Flashback: 1939 - Bill Hewlett and Dave Packard found a company making electronic instruments in a one car garage in Palo Alto, California with an initial investment of $538. The garage is now a historic site. Bill and Dave work hard and build a historically great company.
Today: Hewlett-Packard is part of an international snarl over their claim that they actually overpaid when they bought another company. HP has announced that the company will lose a bottom line $8.8 billion as a result.
This is just the latest financial blunder in a company that has had a remarkable string of them. Starting with Carly Fiorina in 1999, who presided over the loss of a full half of the company's book value, HP executives have pushed the company to dispose of some of their most valuable assets (scientific instruments, semiconductors, optical networking devices, and electronic test equipment - the core of HP's traditional business) and paid premium multibillion dollar prices for other companies to enter new markets (Compaq, EDS, 3Com, Palm), few of which have paid out. For example, HP announced that they would discard the PC business - largely purchased with Compaq - and then changed their mind again. HP originally had to bribe Deutche Bank to vote shares in favor of the merger at a cost of about $2 million. Charges against Deutche Bank would later be dropped. The CEO of Compaq was paid over $14 million to leave after six months with the merged company.
HP paid the executives responsible for these decisions premium compensation. HP paid Carly Fiorina over $20 million just to leave - about three times her annual compensation which was also a travesty. All in all, Fiorina took over $40 million from HP in return for driving the company into the ground. Just as background, HP decided to hire Fiorina from the outside after rejecting someone who actually worked for the company already (Ann Livermore) and when HP started to skid under Fiorina's management, tens of thousands of HP employees lost their jobs before Fiorina did. (Later, Fiorina served as an advisor to failed Republican presidential candidate John McCain and failed to unseat Democrat Barbara Boxer of California, spending more millions in the effort.)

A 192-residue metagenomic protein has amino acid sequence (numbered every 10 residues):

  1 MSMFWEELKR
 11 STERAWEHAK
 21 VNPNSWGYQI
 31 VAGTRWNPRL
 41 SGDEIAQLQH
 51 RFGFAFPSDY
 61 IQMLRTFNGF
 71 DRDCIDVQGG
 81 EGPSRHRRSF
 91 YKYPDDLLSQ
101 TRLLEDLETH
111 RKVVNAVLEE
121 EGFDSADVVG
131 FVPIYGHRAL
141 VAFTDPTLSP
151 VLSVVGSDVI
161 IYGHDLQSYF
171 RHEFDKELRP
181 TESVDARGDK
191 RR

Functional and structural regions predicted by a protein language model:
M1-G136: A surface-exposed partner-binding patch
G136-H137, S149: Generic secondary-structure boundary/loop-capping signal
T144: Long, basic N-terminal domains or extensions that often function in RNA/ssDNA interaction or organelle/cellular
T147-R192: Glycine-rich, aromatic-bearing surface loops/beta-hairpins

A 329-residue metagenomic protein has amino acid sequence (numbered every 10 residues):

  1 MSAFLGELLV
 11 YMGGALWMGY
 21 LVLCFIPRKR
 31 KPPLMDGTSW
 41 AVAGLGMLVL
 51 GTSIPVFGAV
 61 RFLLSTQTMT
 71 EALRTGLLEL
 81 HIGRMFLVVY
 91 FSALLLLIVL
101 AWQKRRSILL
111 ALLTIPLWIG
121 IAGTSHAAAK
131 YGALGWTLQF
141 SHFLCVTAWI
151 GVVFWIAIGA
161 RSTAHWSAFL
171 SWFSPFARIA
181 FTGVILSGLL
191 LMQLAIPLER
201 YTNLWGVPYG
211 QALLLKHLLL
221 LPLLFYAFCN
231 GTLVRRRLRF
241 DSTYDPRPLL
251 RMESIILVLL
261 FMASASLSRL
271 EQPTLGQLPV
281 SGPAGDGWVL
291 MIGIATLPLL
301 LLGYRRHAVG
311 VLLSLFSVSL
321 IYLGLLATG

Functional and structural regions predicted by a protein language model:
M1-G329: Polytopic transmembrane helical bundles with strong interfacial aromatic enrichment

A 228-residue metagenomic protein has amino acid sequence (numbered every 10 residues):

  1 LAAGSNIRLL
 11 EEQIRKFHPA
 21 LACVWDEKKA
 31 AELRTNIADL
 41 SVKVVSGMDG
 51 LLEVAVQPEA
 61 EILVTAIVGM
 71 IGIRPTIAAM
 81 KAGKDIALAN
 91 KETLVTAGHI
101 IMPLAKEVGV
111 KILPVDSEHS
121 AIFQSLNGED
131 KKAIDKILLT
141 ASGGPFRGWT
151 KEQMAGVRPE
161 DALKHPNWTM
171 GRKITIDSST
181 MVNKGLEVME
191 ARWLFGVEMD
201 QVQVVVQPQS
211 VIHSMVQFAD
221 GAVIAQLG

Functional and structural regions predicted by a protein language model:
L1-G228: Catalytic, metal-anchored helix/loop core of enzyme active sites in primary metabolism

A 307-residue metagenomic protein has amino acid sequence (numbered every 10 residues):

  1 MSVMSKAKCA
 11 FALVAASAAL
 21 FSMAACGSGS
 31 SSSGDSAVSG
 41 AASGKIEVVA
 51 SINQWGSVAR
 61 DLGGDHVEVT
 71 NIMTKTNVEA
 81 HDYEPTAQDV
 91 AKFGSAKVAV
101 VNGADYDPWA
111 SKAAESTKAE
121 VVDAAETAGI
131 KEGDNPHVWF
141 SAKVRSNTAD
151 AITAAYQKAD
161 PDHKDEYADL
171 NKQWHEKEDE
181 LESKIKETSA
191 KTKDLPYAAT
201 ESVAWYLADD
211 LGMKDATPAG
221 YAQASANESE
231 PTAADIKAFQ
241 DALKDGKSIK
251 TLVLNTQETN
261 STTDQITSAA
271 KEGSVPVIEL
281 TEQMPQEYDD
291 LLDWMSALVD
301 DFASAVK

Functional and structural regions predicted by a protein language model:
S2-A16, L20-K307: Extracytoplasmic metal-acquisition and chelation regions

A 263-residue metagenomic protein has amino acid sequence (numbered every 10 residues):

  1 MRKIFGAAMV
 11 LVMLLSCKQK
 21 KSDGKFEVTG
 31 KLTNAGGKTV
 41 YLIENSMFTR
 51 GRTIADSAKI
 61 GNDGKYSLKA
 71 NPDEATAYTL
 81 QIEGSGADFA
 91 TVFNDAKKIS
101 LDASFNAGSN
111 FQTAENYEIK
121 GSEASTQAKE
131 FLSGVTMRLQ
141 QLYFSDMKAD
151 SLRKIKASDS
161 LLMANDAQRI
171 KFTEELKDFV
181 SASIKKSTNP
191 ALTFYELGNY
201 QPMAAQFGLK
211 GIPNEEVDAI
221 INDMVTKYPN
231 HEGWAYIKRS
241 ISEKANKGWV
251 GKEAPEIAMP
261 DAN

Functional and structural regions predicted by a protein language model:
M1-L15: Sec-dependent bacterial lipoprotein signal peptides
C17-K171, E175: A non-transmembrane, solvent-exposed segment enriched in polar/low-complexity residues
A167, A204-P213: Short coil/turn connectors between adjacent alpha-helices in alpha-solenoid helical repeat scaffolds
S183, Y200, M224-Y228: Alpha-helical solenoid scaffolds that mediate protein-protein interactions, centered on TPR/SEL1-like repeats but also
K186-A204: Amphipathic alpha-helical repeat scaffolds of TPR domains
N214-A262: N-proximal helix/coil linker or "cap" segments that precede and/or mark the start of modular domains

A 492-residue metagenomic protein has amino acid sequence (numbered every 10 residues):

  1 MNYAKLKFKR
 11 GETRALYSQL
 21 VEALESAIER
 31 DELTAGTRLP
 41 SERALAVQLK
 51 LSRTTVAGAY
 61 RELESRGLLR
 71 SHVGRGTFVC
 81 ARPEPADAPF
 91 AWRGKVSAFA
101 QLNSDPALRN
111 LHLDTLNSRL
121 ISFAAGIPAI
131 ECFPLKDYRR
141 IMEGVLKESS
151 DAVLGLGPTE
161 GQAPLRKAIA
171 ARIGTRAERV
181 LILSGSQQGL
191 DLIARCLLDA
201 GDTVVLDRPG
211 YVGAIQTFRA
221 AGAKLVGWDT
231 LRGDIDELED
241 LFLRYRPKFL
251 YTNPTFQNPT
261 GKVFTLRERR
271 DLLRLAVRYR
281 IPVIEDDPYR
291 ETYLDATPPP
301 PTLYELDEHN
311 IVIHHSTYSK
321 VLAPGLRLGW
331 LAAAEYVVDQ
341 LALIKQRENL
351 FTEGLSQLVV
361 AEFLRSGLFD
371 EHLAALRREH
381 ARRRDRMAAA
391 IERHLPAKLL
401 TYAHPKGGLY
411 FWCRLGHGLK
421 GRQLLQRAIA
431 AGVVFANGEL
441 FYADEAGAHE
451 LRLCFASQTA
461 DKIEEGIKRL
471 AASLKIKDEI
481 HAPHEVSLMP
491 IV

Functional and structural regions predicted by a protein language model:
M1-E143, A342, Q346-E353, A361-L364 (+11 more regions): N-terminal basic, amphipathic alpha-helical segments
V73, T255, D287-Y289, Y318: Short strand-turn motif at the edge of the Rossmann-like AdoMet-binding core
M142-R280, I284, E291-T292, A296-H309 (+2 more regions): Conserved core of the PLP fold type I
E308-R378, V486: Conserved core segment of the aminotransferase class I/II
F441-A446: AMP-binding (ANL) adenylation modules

After Fiorina, Mark Hurd became CEO. He was forced out due to a sex scandal and for stealing money from the company. Hurd fired 15,200 workers not long after becoming CEO. According to Wikipedia, Hurd was paid, "the largest bonus of any CEO in 2008, although Hurd would implement a wage freeze on his employees." HP shareholders lost $9 billion in market capitalization after Hurd was forced out.
Shortly after, Pat Dunn, HP Board Chairperson, was forced out after being charged with four felonies for her role in the HP spying scandal. But she never served time because a judge dropped the charges in the "interest of justice".
After Hurd, HP went all the way to Germany to hire Léo Apotheker as CEO. He walked away with $23 million for 11 months work. HP shareholders lost $30 billion in market capitalization during that time.
This brings us to Meg Whitman, the current CEO. Ms. Whitman is under fire now due to the $8.8 billion writedown and she may not last either. That hasn't stopped HP from giving her a compensation package worth a reported $16.6 million. Already a solid member of the 1%, she spent quite a bit of her money she already had from previous corporate over-compensation in an attempt as the Republican candidate for governor of California.
Believe it or not, this is not an article about HP. HP is far more typical of the American habit of gifting corporate executives with fabulous riches for substandard performance. Lots of corporations do exactly the same thing. The way the executives at IBM drove the company right into a tree made me (literally) cry a few decades ago.
I'm documenting the mismanagement and sickening compensation at HP to head off complaints from RWNJ's that I have not supplied any details to prove my case. Another article here on the Vine is blaming the workers at Hostess for the bankruptcy of the company when, in fact, the management gave themselves huge compensation packages while making the critical decisions that have now resulted in the workers losing their jobs.
America needs to overthrow our native royalty, the 1%, before we will have a chance of competing with the world again.